I have the 300 f/2.8 non VR lens (mine's the af-s II model, so I am not sure if you are working with the same one) and it is a great lens but one that does require practice and continued application of good technique (I could improve on the latter!). My suggestion actually differs from John and I'm sure he's more experienced than me, so take this for what it's worth...simply, what has worked for me...I would shoot aperture priority and set it to 2.8, then you'll have the highest possible shutter speed for the lighting conditions. If you find you're getting into bright sun, you can adjust as necessary, but if you are working with the same lens I use, it is best at wide open to f/4 (great everywhere else, but best wide open). Remember the 1/focal length rule, and for me, I generally add the digital 1.5 crop factor so 300 would be 1/~450 but I'm never comfortable hand holding until 1/800...that's me, though. Make sure to use the hood (flare will get you at 2.8), and maybe, just maybe, practice some handheld technique--feet about shoulder width apart, and I was taught to use what the person called a hunting stance (I've never hunted, so if this is not a true hunting stance, I wouldn't know) which he said meant position your body so that you are rotating your upper body about 45 degrees, don't lock your knees, trigger the shutter as you breath out, not on the intake, and of course "cup" the lens and let it sort of rest in your left hand, elbows in to the body and look for a tree or post to lean into...even with a monopod, I'd suggest the tree or post idea. Stay loose (which always works for me until I get excited and then my entire technique goes by the wayside!). I use my lens hand held in bright light when I'm in a hurry to catch a bird in flight and I don't have time to mount it and I find hand holding better than a monopod but of course, nothing beats a tripod, since you won't have a tripod with you, I'd opt for that tree post thing and practicing a bit with it hand held. You really may find hand holding a bit easier because of the flexibility. I have a gimbal (sorry, I know that's spelled wrong) style head, and I can't imagine not having flexibility with the lens, and I'm thinking the rigidity of the setup you're taking with you might be leading to that swaying feeling. I've also been told to use hand holding technique when using a monopod, especially that thing about not locking the knees, trigger the shutter when you breathe out, and cup the lens.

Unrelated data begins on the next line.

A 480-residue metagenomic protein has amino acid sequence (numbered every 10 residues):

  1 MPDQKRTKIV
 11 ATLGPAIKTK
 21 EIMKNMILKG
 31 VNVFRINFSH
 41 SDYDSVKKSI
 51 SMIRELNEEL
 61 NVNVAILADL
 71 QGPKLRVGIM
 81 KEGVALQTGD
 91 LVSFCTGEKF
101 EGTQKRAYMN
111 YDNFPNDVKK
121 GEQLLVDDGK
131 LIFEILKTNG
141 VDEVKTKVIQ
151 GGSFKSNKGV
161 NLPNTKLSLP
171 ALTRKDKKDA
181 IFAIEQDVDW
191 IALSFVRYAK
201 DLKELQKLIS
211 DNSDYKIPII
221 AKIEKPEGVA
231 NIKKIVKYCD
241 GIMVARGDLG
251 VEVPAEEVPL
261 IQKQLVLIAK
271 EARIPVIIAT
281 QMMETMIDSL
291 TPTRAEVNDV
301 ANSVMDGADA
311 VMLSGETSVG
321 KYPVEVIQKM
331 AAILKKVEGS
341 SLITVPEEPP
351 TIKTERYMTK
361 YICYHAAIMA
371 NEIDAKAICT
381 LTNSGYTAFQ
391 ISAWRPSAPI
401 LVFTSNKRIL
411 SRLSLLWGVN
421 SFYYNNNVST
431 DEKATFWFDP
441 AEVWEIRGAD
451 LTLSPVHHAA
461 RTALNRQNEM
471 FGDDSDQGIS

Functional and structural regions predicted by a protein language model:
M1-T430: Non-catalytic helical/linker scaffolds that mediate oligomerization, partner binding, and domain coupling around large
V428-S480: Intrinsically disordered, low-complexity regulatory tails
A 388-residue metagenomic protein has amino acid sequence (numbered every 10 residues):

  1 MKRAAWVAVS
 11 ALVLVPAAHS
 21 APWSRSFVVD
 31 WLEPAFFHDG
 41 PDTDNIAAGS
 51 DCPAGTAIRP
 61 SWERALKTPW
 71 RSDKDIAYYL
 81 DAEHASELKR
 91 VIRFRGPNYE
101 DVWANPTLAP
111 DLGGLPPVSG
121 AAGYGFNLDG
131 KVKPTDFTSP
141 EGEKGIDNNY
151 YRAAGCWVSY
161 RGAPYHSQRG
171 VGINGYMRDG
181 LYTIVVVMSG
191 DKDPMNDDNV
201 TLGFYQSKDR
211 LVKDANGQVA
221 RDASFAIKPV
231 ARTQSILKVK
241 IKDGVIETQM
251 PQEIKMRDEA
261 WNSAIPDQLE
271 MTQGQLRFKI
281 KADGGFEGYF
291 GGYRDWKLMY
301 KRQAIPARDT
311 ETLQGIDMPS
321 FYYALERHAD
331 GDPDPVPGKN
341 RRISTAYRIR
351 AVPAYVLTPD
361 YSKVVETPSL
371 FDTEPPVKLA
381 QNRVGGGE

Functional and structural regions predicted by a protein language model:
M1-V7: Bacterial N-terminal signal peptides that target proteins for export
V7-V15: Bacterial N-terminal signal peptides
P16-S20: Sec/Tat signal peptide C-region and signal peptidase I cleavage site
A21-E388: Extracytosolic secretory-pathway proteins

I don't know if it helped at all, but I can tell you that I was shocked that my hand held pics came out and my monopod pics by and large...not so good...so that's where I'm coming from. Best of luck to you!